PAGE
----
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Joanna Kakissis

Poland elected a right-wing, populist government last year. And Polish leaders have voiced anti-globalization and anti-abortion themes that are not so different from those embraced by the Trump campaign.

The ruling Law and Justice Party has vowed to restore and protect traditional Polish identity and values.

But even Poles on the right of the political spectrum have concerns about Trump and what they perceive as his cozy relationship with Russia. They say Russia can't be trusted and are especially nervous after Russia's land grab in Ukraine.

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Like hundreds of thousands of Syrians fleeing the long war back home, 25-year-old Firas Awad endured a dangerous sea journey and a long trek through much of Europe to reach Germany, where he's staked his future.

He and his 18-year-old wife, Tamam Aldrawsha, who are both from the city of Homs, now live in what used to be a country inn and restaurant, in a tiny, forested village north of Berlin called Klosterheide, population 280.

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Last summer, the day after 61 percent of Greek voters rejected austerity in a referendum, they celebrated by dancing in the streets.

Their "no" vote was seen as a war cry of independence from onerous technocrats in Brussels, whose policies, voters believed, were keeping Greece in perpetual recession and debt.

But Despina Biri, a Greek researcher specializing in health and science, was full of trepidation.

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The wide, white tent pitched in the mud is filled with exhausted Syrians and Iraqi families crowded on cots. They have been camping out at the border between Greece and the tiny Balkan nation of Macedonia for weeks.

Moyaad Saad, a 43-year-old former civil servant from Baghdad, has been here since mid-February. He's cradling his infant daughter, Zahara, who is starting to fuss.

For Greek citizen Katerina Bouretzi, seeing the leaders of the eastern and western churches together on her island of Lesbos this weekend was a gift.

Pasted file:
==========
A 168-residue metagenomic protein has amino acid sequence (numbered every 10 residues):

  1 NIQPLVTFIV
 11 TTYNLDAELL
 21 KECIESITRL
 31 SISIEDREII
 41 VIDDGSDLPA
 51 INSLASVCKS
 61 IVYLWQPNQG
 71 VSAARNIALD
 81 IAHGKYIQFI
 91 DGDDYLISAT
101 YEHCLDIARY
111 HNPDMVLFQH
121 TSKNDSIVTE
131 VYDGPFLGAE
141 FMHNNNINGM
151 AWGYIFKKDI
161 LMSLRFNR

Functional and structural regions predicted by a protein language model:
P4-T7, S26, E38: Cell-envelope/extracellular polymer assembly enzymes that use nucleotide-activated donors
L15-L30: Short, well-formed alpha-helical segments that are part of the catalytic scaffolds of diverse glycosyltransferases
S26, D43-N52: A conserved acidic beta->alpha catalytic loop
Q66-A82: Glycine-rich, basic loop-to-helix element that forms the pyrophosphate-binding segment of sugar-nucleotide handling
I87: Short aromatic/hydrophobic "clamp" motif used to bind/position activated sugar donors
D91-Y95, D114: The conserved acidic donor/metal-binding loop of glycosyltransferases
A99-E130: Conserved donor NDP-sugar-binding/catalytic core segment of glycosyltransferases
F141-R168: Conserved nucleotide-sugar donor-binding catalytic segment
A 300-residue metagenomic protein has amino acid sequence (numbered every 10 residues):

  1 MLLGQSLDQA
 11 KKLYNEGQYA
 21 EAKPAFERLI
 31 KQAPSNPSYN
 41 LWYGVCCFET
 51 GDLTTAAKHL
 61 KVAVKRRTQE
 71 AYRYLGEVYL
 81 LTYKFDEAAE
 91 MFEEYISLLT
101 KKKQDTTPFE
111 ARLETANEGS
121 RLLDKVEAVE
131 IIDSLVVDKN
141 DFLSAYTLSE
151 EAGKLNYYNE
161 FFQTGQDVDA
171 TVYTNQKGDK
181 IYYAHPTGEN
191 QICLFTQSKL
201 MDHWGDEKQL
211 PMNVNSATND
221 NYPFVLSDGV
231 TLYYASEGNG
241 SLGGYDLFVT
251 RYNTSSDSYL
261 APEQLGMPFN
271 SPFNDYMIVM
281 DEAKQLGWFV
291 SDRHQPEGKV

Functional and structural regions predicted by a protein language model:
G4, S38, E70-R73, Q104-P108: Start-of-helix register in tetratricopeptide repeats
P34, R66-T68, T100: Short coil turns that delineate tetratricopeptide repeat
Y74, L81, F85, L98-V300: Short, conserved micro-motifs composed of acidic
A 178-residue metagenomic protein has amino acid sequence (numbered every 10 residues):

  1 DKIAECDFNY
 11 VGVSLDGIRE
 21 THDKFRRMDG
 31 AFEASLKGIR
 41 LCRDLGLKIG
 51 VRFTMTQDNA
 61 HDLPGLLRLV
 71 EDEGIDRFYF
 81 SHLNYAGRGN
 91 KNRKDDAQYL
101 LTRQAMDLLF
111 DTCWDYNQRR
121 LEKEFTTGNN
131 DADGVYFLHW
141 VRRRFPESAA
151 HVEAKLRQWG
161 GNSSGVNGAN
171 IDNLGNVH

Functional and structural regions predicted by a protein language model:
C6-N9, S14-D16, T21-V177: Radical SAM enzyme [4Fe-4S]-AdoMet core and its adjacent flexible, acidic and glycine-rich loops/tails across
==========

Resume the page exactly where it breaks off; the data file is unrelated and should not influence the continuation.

"The refugee crisis put Lesbos on the map but it also isolated us from other Europeans, who like to blame us for everything," she said. "They blamed us for allowing the refugees to cross the Aegean, and I thought, 'What are we supposed to do, drown them?' And then they blamed us for being nice to them after they arrived here."

The migrants on rafts began landing on the rocky shores of Lesbos a year ago. In a pretty village of colorful fishing boats, one of the first people they saw was Efstratia Mavrapidou, 89, who was born here. She's fragile, her eyes clouded by cataracts. But she made her way to shore by cane.

She wanted to be there to embrace the migrants crowded onto those rafts, especially the young mothers who wept as they clasped tiny, sea-drenched babies.

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On a cold, rainy morning a few weeks ago, eight black inflatable rafts, loaded with migrants, bob in the waters off the northern shore of the Greek island of Lesbos.

One of them isn't moving.

Vassilis Hantzopoulos of the Hellenic Red Cross points to the horizon.

"This boat up there?" he says. "No engine. Failure of the engine. That's it. So they ask for help from the coast guard."

A Norwegian rescue boat with the European Union's border agency, Frontex, heads toward the distressed raft.

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It's Monday, time for All Tech Considered. And today, robots to the rescue.

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It's just before midnight on a February night when the crew of the Responder gets word from the Greek coast guard that a boat with migrants aboard is nearby. It's in trouble somewhere in Greek territorial waters in the Aegean Sea.

"There's a light, a flash," says Eugenio Miuccio, a 38-year-old Italian doctor, pointing to a flicker in the pitch-black sea. He and an Italian nurse, 27-year-old Roberto Pantaleo, pull on red life jackets as the ship heads toward the light.

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